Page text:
How many of us sit down at the end of the day and reflect on the lesson? I mean really sit down and think about the good, the bad, the ugly, and the potential. For many of us, I’m sure the intentions are there, but on a really bad day, we’re probably more inclined to pack up our things, get home, call it a day, and think “tomorrow will be better”. In these moments, as much as with the great days, it’s important for us to reflect because reflecting doesn’t mean kicking us when we’re down, but rather it means finding ways to bring us back up and truly know that tomorrow will be better because today wasn’t terribly horrible.
When I was first learning how to be an educator, I was taught how important it is to allow students to reflect on their practice so they can measure their own successes and determine next steps that are important to them. One of the greatest skills you learn as you reflect is critical thinking, which for English language learners in academic settings is crucial when it comes to writing papers. Reflective practice also allows teachers to provide students with opportunities for ‘teachable moments’.
Reflective Practice for Students
When I taught, I used reflective practice as an intrapersonal activity and had students write quietly in their journals. They could write about what went well or badly that week, but I really wanted to hear about why they thought that way and how they would use that experience to their advantage. I would then read the journals and provide some notes of encouragement or opportunities to open up dialogue. The main outcomes I wanted them to be able to achieve were to
- build confidence in English writing in a less formal manner,
- problem solve to create a better outcome, and
- stay focused on their goals.
Some students loved the activity while others did it because they were asked to. Some days I took it personally that they weren’t as into it as I wanted them to be; those were my bad days, but looking back now, I didn’t take a moment to do reflective practice for myself. I guess it was more do as I say not as I do.
Reflective Practice for Educators
When I started my master’s of education program last fall, the first article I had to read was all about reflective practice for educators. I was immediately hooked to the article and I highlighted sections, made margin notes, and posed questions on every page. Although the article is geared toward Early Childhood Educators, the theory and premise stands for any educator in any field. The article by Leeson (2010) illustrated how important it is for educators to have a reflective practice and not just in isolation, but in a team setting. Leeson (2010) states that by engaging in reflective practice, educators are able to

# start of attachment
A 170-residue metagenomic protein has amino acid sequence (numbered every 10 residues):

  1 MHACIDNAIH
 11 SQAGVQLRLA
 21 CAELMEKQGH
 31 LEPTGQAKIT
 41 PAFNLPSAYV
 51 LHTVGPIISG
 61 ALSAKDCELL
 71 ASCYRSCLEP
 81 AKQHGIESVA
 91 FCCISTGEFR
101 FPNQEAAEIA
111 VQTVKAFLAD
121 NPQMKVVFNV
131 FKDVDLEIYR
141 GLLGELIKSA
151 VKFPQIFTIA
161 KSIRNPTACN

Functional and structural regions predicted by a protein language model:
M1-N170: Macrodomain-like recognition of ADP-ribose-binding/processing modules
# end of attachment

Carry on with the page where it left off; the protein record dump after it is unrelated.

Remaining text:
- build confidence in their practice,
- be more flexible and adaptable in diverse settings, and
- enhance creativity.
These outcomes made complete sense to me, and it’s naturally what I and many other educators strive to do in our profession. Leeson (2010) provides educators with multiple ways to engage in this practice:
- independent journaling;
- journaling at first, the problem solving independently, and bringing the solutions to a team; or
- storytelling in a team setting and problem solving together.
In my current position, I am privileged to be able to work in a team setting and have a manager who encourages this type of practice. Because I work one-to-one with students, my job can be very isolating because only the student and I know how the session went. However, there are many days that I am grateful to be able to walk in the office and say “that appointment was rough and I’m not sure if I did my best”. We educators can be pretty tough on ourselves and having a reflective practice team can help us realize what we did well and how we can build our confidence and skill set to enhance the next experience.
Do you have a reflective practice? If so, why did you start and how do you practice?
Leeson, C. (2010). In praise of reflective practice. In J. Willan, R. Parker-Reese, & J. Savage (Eds.), Early Childhood Studies. Exeter, England: Learning Matters.